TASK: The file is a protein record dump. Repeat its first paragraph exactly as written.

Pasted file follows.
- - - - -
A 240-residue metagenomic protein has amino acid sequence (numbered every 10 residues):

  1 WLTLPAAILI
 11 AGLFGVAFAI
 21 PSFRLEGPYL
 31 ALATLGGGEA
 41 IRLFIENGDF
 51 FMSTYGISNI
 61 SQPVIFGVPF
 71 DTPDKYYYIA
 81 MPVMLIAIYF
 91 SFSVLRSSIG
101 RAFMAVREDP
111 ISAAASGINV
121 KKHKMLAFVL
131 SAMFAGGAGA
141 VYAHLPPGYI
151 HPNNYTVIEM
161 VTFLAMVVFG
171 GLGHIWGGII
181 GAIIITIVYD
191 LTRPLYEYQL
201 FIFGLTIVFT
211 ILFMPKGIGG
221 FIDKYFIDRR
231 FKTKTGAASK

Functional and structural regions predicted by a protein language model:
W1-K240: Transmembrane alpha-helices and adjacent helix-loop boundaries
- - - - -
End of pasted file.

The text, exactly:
A 240-residue metagenomic protein has amino acid sequence (numbered every 10 residues):